Dublin | Day Two

On Tuesday, March 13, we woke up to sunny skies and a busy day ahead of us. Note: Ireland is chilly (all the time!). Even in the summer, it doesn’t get past 67-68 degrees. Make sure you wear layers so that you can take them off/put them back on throughout the day. I always wore a long sleeve, fleece, and raincoat with jeans, leggings, boots and warm socks!

We made our way over to Trinity College (and stopped at Queen of Tarts for a couple of scones…Ian’s third scone of the trip!) to view the Book of Kells and the Trinity College Library. A few things: We purchased our tickets for the Book of Kells online, which made it easy to pass through. We also weren’t allowed to take photos inside the exhibit, but it was surreal and we definitely recommend it.

Now. To the Trinity College Library. The library itself is the largest library in Ireland. It began in 1592. In 1661, Henry James presented it with the Book of Kells, its most famous manuscript. The Long Room, a 213-foot chamber within the library was built between 1712 and 1732 and houses 200,000 of the library’s oldest books. The room is also lined with marble busts of great philosophers, writers, and people who supported Trinity.

We both stood in awe in this room. I did three walk-throughs. One with my camera, the other two because I just couldn’t get enough of the place. As a couple of English nerds, we really enjoyed spending our time here. It was absolutely beautiful and a must-see if you are to visit Dublin.





We explored the campus a little bit and then walked to O’Connell Street. O’Connell Street is Dublin’s grandest street that starts from the O’Connell Bridge through north Dublin. You start at the Trinity side of town and make your way up, ending at the Garden of Remembrance, a park honoring the victims of the 1916 uprising. What’s cool about this street is that you can see some cool statues and monuments, like the Daniel O’Connell monument (for whom the street is named; he was known as the “Liberator” for demanding Irish Catholic rights in British Parliament). You can also see Abbey Theatre, where nationalists (like Yeats) staged plays, the General Post Office, and more. We really enjoyed the walk, especially taking a rest in the Garden of Remembrance: a peaceful spot to relax and stretch after a long walk.

We then turned around and made our way to Ha’Penny Bridge, named for the halfpence toll that people used to pay to cross it. We took the pedestrian-only bridge and made our way to Temple Bar Square where we enjoyed the sights.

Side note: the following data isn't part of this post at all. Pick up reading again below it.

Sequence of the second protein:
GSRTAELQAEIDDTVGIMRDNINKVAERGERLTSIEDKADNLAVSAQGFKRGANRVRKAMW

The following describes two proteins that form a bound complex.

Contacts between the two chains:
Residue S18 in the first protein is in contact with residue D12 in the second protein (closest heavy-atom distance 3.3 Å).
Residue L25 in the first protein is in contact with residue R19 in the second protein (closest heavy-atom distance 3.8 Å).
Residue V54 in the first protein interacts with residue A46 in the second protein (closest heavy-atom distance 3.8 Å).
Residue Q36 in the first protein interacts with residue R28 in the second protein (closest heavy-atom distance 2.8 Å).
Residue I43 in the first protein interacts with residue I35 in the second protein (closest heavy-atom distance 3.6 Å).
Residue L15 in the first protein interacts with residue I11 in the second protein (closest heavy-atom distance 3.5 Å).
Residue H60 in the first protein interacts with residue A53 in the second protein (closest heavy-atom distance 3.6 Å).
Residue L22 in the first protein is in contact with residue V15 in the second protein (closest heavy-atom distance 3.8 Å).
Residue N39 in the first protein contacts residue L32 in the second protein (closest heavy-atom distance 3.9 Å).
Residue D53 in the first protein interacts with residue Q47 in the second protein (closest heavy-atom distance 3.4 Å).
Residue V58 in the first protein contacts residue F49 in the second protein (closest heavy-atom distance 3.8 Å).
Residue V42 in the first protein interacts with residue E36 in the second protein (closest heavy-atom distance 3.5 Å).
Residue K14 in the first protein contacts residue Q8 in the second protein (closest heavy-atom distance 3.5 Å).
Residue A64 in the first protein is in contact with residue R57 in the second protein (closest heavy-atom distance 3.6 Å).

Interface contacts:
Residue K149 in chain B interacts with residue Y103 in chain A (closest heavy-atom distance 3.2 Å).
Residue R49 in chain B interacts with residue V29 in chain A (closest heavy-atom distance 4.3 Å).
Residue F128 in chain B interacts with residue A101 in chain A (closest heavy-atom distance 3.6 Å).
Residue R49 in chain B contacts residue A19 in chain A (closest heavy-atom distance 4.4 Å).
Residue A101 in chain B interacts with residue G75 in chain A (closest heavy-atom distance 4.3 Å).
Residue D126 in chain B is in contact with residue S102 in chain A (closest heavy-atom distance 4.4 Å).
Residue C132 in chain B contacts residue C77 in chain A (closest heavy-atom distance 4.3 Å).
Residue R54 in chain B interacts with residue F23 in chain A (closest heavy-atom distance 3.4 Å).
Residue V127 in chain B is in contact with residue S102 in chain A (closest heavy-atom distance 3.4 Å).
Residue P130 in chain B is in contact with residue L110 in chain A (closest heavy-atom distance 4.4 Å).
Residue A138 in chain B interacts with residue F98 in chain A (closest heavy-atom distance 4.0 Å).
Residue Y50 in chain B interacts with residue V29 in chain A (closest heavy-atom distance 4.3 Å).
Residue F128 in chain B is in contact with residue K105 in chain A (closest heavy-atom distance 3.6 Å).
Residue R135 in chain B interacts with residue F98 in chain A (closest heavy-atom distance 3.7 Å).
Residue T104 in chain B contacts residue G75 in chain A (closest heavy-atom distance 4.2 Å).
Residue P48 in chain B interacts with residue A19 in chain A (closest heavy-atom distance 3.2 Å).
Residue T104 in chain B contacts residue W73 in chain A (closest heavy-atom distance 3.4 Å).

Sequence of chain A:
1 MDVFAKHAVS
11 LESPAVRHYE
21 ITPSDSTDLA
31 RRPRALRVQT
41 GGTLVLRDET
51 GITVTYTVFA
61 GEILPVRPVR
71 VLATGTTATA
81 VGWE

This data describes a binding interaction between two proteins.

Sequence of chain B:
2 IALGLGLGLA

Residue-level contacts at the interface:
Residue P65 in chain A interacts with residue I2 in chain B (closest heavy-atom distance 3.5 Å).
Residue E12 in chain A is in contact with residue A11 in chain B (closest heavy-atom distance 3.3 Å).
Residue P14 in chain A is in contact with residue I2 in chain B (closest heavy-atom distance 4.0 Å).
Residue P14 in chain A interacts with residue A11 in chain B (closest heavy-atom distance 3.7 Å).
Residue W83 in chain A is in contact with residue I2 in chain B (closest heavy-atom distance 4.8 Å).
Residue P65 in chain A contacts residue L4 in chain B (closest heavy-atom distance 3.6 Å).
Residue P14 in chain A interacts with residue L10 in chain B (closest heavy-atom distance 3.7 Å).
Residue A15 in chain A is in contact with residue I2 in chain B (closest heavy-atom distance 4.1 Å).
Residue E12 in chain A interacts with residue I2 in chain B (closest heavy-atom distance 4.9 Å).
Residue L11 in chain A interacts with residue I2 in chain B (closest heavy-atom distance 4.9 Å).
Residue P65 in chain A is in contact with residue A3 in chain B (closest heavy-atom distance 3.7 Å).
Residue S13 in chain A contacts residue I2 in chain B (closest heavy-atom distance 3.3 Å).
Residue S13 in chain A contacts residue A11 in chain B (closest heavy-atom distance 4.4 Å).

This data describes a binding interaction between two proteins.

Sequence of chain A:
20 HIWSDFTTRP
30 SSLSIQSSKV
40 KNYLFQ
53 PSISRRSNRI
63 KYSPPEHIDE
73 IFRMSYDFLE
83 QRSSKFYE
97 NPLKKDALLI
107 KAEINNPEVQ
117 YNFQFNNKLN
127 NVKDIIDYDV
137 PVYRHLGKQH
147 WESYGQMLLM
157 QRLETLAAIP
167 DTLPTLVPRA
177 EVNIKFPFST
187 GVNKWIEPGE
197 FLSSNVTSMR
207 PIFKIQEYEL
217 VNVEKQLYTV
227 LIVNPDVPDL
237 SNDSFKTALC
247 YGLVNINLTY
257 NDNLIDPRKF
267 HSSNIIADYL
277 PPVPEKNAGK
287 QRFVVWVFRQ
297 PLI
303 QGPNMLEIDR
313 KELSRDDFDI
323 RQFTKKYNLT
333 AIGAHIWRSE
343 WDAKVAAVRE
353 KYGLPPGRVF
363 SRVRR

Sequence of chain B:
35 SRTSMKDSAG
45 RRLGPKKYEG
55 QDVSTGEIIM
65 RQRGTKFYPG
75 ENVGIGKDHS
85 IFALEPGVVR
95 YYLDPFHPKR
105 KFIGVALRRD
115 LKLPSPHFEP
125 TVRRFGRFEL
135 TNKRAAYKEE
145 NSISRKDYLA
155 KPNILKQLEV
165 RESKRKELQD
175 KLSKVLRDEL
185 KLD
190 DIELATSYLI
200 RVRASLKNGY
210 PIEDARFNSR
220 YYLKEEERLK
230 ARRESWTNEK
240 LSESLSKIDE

After lunch, we walked over to Dublin Castle and bought tickets for a self-guided tour.  Dublin Castle was the seat of Irish rule for over 700 years; it is located where the rivers Liffey and Poddle came together, making a black pool (dubh linn in Irish). Dublin Castle was home to the viceroy who implemented the will of the British royalty. It was our first time visiting a castle; we loved being able to spend our time in each room and enjoy the atmosphere and take in the history. The tour ended with a look at the foundations of the Norman tower and the remains of the 13th-century town wall. There was another option for a guided tour, which takes you inside the chapel and into some other rooms as well.


After the castle tour, we walked over to St. Stephen’s Green to check out the park and all of the cool monuments there. We learned that it used to be a place with gory public executions in medieval times. Now, it’s a grassy refuge for Dubliners. The three main monuments and statues I wanted to check out were the Oscar Wilde, James Joyce, and the WB Yeats statue. I was a little disappointed in Joyce, but it was a great park and fun to see people relaxing on benches and taking in the greenery.


After our walk through St. Stephen’s, we walked through Grafton Street again to find some dinner—success! We had some delicious Italian food at Milano. We wanted to have dessert and some drinks (and it started to rain) so we came across a bar, Davy Byrnes, where we enjoyed an Irish coffee (and a few beers!) and watched the game (that’s Irish talk for soccer). Tired, we made our way back to our Airbnb and fell into our bed after a long, fun day in Dublin!


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